NASA EPSCoR SPECIAL PROJECTS

Occasionally NASA EPSCoR will announce a special competition targeting specific activities.  Recently, NASA EPSCoR, in cooperation with the International Space Station (ISS) Research Office, issued a program announcement seeking proposals from past and currently funded large NASA EPSCoR research projects that could use the ISS as a microgravity platform or test bed for a spaceflight demonstration.  The eligible NASA EPSCoR projects must be mature enough to design a research experiment or develop a research experimental hardware to the point that is can be safely flown on the ISS.  NASA EPSCoR would provide up to $100,000 over three years for the winning proposals.

Each funded NASA EPSCoR proposal is expected to perform scientific and/or technical research in areas that support NASA’s strategic research and technology development priorities and contribute to the overall research infrastructure, science and technology capabilities, higher education, and economic development of NASA EPSCoR states.

Utilization of the ISS will further strengthen the relationships between NASA and Maine in the pursuit of national priorities for the advancement of STEM. NASA EPSCoR states are encouraged to create relationships with faculty and students from underrepresented and underserved groups and to establish partnerships and collaborations with minority-serving institutions.

Principal Investigators of several funded NASA EPSCoR research projects in Maine were provided the opportunity to apply to the special program.  Dr. Ali Abedi, Associate Professor of Electrical and Computer Engineering at the University of Maine elected to submit a proposal through the Maine Space Grant Consortium.  Dr. Abedi’s proposal was one of five that was selected for funding after a national competition. Below is his abstract.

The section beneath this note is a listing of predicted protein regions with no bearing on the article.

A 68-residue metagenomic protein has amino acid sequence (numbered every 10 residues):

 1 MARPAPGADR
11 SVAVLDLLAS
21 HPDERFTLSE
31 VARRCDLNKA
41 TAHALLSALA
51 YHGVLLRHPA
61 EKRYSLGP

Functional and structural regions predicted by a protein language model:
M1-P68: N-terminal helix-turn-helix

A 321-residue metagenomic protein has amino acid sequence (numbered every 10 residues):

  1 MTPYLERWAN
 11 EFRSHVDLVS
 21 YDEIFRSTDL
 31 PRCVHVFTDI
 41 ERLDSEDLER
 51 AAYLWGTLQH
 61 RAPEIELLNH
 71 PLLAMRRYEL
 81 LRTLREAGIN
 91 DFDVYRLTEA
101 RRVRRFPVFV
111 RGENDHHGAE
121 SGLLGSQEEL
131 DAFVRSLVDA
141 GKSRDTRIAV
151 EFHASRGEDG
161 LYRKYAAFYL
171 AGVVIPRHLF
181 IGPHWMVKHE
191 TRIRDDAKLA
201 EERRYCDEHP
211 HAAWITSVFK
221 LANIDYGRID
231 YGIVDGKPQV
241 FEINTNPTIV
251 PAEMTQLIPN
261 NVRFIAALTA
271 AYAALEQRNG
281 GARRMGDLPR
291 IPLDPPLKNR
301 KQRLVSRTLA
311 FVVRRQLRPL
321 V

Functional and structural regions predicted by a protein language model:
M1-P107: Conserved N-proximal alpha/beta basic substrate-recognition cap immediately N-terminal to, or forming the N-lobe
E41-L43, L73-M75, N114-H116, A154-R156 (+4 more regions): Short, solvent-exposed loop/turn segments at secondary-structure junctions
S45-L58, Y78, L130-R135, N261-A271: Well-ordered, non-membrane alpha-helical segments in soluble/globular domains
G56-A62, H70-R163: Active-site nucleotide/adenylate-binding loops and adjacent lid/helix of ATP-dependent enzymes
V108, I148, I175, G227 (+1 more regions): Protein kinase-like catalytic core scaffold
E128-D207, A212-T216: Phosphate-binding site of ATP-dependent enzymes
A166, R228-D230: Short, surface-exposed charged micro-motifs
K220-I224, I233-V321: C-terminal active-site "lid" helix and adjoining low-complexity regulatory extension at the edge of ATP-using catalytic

Joint leak detection and localization based on fast Bayesian inference from network of ultrasonic sensors arrays in microgravity environment: Ultrasonic Leak Sensors Arrays. Leaks causing air and heat loss are major source of concern in mission safety. This project involves development of a flight ready wireless sensor system based on recent NASA EPSCoR funded structural health monitoring R&D activities at UMaine. The proposed system will be able to detect and localize leaks based on ultrasonic sensor array signals using a novel fast Bayesian inference technique. The proposed system test and verification in a microgravity environment is expected to expand knowledge of sensor system operations and performance degradations in outer space. Partners include the University of Maine (UMaine) Electrical and Computer Engineering (ECE) and Mechanical Engineering (MEE) departments and NASA Johnson Space Center SC ISS Technology demonstration branch.